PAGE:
### At a Glance

The area of a regular pentagon looks about twice as a big as the pentangle star drawn within it. Is it?

### Contact

A circular plate rolls in contact with the sides of a rectangular tray. How much of its circumference comes into contact with the sides of the tray when it rolls around one circuit?

Four jewellers possessing respectively eight rubies, ten saphires, a hundred pearls and five diamonds, presented, each from his own stock, one apiece to the rest in token of regard; and they thus became owners of stock of precisely equal value. Tell me the prices of their gems and the values of their stocks. (Editors note: In this problem you are only given enough information to find the values of rubies, saphires and diamonds relative to the price of a pearl.)

# Areas and Ratios

### Why do this problem?

This problem involves a significant 'final challenge' which can either be tackled on its own or after working on a pair of related 'building blocks' designed to lead students to helpful insights. It requires students to apply their understanding of area and proportionality.

Initially working on the building blocks then gives students the opportunity to work on harder mathematical challenges than they might otherwise attempt.

The problem is structured in a way that makes it ideal for students to work on in small groups.

### Possible approach

These printable cards for sorting may be useful: Area and Ratio Cards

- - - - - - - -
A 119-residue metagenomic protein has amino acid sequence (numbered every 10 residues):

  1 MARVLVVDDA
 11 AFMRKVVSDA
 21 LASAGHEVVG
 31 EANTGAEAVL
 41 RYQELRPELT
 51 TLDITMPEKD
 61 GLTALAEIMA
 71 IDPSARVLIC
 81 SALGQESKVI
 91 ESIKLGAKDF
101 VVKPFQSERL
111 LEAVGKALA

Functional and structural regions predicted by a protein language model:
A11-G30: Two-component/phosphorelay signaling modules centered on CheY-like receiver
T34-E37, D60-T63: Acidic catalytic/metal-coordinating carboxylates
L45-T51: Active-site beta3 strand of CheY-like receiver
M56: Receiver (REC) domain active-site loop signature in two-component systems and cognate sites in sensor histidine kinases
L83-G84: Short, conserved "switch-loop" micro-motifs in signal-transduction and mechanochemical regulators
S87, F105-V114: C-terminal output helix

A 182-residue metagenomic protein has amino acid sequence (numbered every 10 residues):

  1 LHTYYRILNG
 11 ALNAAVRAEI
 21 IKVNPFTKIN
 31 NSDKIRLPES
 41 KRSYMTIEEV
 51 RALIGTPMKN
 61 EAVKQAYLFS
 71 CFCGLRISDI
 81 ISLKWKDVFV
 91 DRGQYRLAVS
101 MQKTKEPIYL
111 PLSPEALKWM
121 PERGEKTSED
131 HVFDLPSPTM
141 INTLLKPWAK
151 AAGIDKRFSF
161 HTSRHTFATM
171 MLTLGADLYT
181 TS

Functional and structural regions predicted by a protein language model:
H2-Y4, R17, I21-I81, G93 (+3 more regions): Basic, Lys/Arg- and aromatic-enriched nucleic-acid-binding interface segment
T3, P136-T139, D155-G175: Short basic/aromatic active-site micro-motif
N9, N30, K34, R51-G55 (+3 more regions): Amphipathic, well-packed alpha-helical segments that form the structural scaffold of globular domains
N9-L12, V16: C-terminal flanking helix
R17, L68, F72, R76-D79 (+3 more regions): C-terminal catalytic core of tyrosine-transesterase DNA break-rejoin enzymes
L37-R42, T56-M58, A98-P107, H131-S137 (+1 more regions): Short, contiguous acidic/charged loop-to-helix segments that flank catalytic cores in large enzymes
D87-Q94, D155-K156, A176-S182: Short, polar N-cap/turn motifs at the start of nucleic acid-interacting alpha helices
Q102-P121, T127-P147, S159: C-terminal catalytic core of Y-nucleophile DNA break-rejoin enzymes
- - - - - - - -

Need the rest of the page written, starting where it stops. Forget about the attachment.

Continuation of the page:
This task might ideally be completed in groups of three or four.
Hand out a set of building block cards (Word, PDF) to each group. (The final challenge will need to be removed to be handed out later.) Within groups, there are several ways of structuring the task, depending on how experienced the students are at working together.

Each pair of students could be given their own building block to work on. After they have had an opportunity to make progress on their question, encourage them to share their findings with each other and work together on each other's tasks.

Alternatively, the whole group could work together on both of the building blocks, ensuring that the group doesn't move on until everyone understands.

When everyone in the group is satisfied that they have explored in detail the challenges in the building blocks, hand out the final challenge.

The teacher's role is to challenge groups to explain and justify their mathematical thinking, so that all members of the group are in a position to contribute to the solution of the challenge.

It is important to set aside some time at the end for students to share and compare their findings and explanations, whether through discussion or by providing a written record of what they did.

### Key questions

What important mathematical insights does my building block give me?
How can these insights help the group tackle the final challenge?

### Possible extension

Of course, students could be offered the Final Challenge without seeing any of the building blocks.

### Possible support

Encourage groups not to move on until everyone in the group understands. The building blocks could be distributed within groups in a way that plays to the strengths of particular students.